An AIDS Story from the ‘80s. How far have we come? Part I

John Herlin

John Herlin

About a week before John died, he demanded I take him out for a drive, against doctor’s orders. The nurse who came to his house every day to administer an IV drove him nuts, he said, by being overly polite and tiptoeing around his room in her red high heels. He couldn’t wait to get away from her and experience real life. As I drove on an overpass on our way to 4th Street for coffee, he ranted about how he craved the truth. Then his voice became serious and gruff. “Elizabeth! Tell me something you don’t like about me!” I recoiled from the challenge, but this could be John’s last request and so fervent, I felt I had no choice but to squeeze an answer out of myself. “You’re too opinionated sometimes, John… And what don’t you like about me?” I asked quickly to change the subject. “You’re too naturally conciliatory,” he said. “I can’t get you to argue with me.” (John was a type 4 on the Enneagram – a Romantic.)

That stung. Just what I most didn’t like about myself in 1988. Why had nobody ever said it before? Painful as it was, John really saw me. Damn! The one person who perceived my private hell was going to die any minute. I parked, and we sat on the sidewalk, leaning against a building for about 20 minutes, while John gathered his strength to cross the road to the café. He insisted on fetching his own coffee. Then he took the most agonizing steps of his life, he told me, yet he was exhilarated to be out one last time.

In June 1986 John Herlin was weary from twenty years balancing being the best teacher he could be with taking nature photographs, writing poetry, debating friends, hiking the regional parks around Berkeley, California, and traveling the world. So he took a vacation in Hawaii. Two weeks after coming home early with what he thought was the flu, he was still sick and short of breath. His lungs contained 48 percent of their normal oxygen and were clouded. Doctors diagnosed him with pneumocystis pneumonia, which could only mean AIDS, and kept him in the hospital for 18 days. Eighteen months later he died in the AIDS epidemic at almost 48.

John was one year younger than I was and one of the best friends I ever had. I admired him for demanding authenticity in himself and his friends. The conscience his rigidly religious mother instilled in him drove him to do good deeds, such as taking elderly neighbors grocery shopping regularly. At the same time he rebelled from her teachings. He was a maverick and flirted with the dark side—a trickster with a smile to match.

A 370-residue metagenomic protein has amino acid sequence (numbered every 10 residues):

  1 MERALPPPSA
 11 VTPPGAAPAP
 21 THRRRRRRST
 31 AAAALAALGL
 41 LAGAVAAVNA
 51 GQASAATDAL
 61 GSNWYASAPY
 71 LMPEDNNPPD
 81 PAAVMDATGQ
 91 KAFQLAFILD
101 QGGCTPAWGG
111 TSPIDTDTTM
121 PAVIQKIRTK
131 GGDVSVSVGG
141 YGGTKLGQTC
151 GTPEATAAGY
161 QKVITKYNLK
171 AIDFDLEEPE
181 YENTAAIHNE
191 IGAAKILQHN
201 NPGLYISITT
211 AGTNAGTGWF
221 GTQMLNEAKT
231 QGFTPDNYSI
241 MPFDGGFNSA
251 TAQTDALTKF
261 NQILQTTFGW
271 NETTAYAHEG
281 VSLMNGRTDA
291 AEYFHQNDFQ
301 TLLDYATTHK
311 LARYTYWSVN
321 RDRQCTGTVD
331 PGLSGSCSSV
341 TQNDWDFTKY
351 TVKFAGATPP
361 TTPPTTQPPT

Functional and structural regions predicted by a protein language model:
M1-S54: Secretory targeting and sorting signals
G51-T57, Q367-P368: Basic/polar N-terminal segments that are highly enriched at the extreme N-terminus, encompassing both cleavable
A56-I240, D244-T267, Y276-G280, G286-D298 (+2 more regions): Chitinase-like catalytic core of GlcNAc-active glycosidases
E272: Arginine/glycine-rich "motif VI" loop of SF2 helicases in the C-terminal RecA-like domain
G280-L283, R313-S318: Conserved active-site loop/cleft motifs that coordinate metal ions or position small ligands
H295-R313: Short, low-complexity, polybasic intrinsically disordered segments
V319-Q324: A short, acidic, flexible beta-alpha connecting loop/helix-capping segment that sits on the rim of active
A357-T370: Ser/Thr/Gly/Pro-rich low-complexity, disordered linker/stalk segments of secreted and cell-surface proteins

John told me he had a repressed childhood. He suffered angst over his sexual identity, and tried to resist being gay in his home state of Wisconsin. As a young man, he moved to Berkeley, where he found a sense of belonging and freedom. He joined a gay support group and felt at home. Years later, he plunged into helping others with HIV-AIDS, volunteering to answer phones at the AIDS Project and speaking publicly on the epidemic. He used himself as an example of a person with AIDS to help educate health workers and those vulnerable to getting the disease.

This is Part I of an expanded story from Chapter 4 in The Enneagram of Death. Part II will appear on April 9. Read reviews of The Enneagram of Death – Helpful Insights by the 9 Types of People on Grief, Fear, and Dying and Elizabeth’s 6 other books and CD:

Using “The Enneagram of Death” for Healing

EnnDeathCover7inches copyRuthie Landis and I presented a workshop based on my book, The Enneagram of Death – Helpful Insights by the 9 Types of People on Grief, Fear of Death, and Dying. Among other activities, actors read one story from each of the nine type-chapters as I played piano pieces suited to each story. The piece most people asked me about was Li’l Darlin’, which I used to accompany the Achiever story.  Each participant was given a copy of my book.

This is a review of the workshop by one of the participants:

“On February 9th 2013 I attended the Finding Your Way Home workshop hosted by certified Body-Psychotherapist and hypnotherapist, Enneagram teacher, life coach, and Reiki master, Ruthie Landis. Joined by about 50 fellow spiritual seekers, I was moved, entertained and educated by Ruthie, along with a variety of performers and guest musician, speaker, and renowned Enneagram author and expert, Elizabeth Wagele. While I’ve been introduced to the Enneagram personality system, I have never delved into studying it. This humorous illustration was written by one of the attendees, Reverend Liz Stout:

DE GUSTIBUS NON DISPUTANDUM (Latin Translation: No Accounting for Tastes)

ONES always chew more than they have bitten off.
TWOS offer a bite to someone else first.
THREES take a bite of the best-selling, most popular brand.